If you do encounter a bear, what should you do? Here is a great guide that explains a range of different strategies for escape, depending on whether the bear has seen you and whether it is aggressive.

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5. What is Bear Spray?

When my English boyfriend first arrived in Canada and we went hiking in the Rocky Mountains, he thought bear spray was like bug spray – something that you applied to your own skin to make the bears avoid you. It’s a good thing we explained this misconception before he tried it out! Bear spray is more like mace or pepper spray, it is a small portable spray canister that will sting the eyes of the bear and cause them to have difficulty breathing. As a last resort, it can stop a bear from attacking you and cause them to retreat. Here is a great guide from Parks Canada on how to use bear spray in an attack situation.

6. Cougar Encounters

There is also a chance of spotting a cougar while hiking in the Canadian Rockies – and I’m not talking about a flirtatious 40-something divorcee. This guide tells you what you should do if you run into one of these big cats.

Unlike the “play dead” strategy in a bear encounter, in a cougar encounter you should make yourself appear as large and threatening as possible by yelling and waving your arms above your head.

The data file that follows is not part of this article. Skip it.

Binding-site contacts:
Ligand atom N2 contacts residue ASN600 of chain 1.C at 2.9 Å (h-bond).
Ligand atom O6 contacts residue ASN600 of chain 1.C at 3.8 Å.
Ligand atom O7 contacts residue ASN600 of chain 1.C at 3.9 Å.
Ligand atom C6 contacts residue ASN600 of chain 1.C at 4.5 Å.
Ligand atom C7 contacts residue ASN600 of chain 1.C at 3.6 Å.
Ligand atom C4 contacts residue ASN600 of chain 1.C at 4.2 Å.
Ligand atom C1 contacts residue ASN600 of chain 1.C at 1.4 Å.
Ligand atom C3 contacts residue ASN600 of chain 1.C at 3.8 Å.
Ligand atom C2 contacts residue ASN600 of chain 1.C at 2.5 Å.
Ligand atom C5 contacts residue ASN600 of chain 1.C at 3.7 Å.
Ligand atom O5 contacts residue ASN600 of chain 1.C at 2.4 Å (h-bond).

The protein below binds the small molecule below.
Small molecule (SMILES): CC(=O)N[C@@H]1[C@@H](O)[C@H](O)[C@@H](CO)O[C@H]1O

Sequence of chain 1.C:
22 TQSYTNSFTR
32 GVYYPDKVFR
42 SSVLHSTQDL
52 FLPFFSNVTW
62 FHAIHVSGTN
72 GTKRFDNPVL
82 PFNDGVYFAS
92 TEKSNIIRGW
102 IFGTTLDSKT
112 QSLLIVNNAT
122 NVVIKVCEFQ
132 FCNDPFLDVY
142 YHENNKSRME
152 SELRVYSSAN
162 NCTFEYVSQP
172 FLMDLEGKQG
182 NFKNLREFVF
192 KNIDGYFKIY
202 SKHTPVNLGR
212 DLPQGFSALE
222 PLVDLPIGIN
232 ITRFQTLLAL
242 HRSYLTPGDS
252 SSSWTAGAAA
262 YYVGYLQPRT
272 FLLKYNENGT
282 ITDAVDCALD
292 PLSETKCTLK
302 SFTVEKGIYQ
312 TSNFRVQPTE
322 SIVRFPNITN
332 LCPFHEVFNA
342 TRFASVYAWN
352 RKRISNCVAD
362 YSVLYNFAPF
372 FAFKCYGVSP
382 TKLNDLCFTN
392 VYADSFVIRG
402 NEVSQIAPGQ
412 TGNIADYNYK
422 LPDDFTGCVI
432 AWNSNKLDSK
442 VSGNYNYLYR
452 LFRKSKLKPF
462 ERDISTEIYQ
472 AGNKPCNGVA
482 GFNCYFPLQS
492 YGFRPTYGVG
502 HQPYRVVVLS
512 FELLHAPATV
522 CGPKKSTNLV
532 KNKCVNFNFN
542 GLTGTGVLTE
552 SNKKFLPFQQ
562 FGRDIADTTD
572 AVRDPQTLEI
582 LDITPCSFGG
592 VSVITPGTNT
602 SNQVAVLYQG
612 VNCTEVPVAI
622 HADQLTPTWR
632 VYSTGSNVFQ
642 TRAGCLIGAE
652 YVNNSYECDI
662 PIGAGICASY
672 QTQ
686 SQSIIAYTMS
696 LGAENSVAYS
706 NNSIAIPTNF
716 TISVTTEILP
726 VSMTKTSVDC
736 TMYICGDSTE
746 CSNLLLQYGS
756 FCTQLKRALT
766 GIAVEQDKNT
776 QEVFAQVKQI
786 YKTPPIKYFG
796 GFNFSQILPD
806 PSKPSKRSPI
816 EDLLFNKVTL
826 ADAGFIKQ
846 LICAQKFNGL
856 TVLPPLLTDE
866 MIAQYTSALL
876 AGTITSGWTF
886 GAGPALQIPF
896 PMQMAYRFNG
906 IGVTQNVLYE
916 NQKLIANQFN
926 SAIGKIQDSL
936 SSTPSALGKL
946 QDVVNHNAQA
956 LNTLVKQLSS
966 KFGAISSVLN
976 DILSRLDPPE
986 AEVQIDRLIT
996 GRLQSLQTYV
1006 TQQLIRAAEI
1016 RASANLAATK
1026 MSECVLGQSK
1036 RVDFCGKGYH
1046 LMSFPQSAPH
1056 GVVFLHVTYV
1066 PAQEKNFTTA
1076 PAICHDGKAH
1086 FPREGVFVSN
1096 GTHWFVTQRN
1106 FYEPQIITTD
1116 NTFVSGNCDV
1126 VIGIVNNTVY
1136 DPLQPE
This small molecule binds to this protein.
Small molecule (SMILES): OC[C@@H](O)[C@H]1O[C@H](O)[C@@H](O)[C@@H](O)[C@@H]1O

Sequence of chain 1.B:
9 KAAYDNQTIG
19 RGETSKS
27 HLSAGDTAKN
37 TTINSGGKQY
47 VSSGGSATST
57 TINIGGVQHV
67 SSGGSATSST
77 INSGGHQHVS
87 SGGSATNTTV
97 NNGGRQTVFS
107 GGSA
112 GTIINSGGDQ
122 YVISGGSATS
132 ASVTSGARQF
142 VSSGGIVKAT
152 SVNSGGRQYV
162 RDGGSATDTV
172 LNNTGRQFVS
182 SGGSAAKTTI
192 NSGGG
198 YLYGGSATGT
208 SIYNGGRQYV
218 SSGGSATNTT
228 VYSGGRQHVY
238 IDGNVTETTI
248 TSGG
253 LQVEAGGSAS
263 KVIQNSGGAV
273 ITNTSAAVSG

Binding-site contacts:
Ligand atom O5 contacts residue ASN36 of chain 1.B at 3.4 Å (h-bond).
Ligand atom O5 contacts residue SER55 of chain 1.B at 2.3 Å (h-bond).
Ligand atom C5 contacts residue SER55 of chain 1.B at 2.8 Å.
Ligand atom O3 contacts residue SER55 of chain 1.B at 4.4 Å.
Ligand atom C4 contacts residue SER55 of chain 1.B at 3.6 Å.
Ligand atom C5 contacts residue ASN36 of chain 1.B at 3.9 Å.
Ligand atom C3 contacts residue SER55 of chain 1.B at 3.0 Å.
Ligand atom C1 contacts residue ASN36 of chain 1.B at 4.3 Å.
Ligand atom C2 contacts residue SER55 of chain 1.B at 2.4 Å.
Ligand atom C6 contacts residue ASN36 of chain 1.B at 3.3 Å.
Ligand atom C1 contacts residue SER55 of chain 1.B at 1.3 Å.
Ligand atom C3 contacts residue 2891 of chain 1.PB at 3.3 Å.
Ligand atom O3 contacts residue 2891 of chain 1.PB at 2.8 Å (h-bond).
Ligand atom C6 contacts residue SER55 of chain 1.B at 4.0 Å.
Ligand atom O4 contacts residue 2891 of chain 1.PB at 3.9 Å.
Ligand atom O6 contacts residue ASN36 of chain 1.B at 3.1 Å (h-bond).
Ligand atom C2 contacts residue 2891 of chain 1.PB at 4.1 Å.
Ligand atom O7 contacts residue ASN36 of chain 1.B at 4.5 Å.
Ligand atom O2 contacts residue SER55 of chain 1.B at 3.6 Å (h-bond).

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7. Avalanches

If you are hiking in the mountains in the winter there is a risk of avalanche. Be on guard for any cracks that you spot in the snow and listen out for a “whomp” sound on a steep cliff. If you are not sure whether your hike will take you into avalanche territory, you should check with the visitor information centre before heading out and perhaps even take an avalanche safety class.

8. Dehydration and Fatigue

Make sure that you bring enough water with you and that you drink it frequently on your trip. It is also important to consume enough calories for the physical exertion of hiking in the mountains. If you are hungry or dehydrated you can quickly become fatigued, which is dangerous when you are in the middle of the wilderness.

Above all, it is important not to embark on a hiking trip in the Rocky Mountains without a little forethought and advance planning. If it is your first time, you might want to bring along a friend or a guide who can teach you how to hike in this region so that you can enjoy the gorgeous vistas safely.

About the Author: Kelly Dunning

A Canadian freelance writer with a love of art, culture, literature and adventure, Kelly loves exploring foreign lands and expressing her experiences through the power of the written word. She and her English boyfriend Lee run Global-Goose.com, packed full with guides, stories and inspiration for those who dream of travel. They have been location independent and travelling the world digital-nomad style since 2011, with no address, no car and no fixed schedule.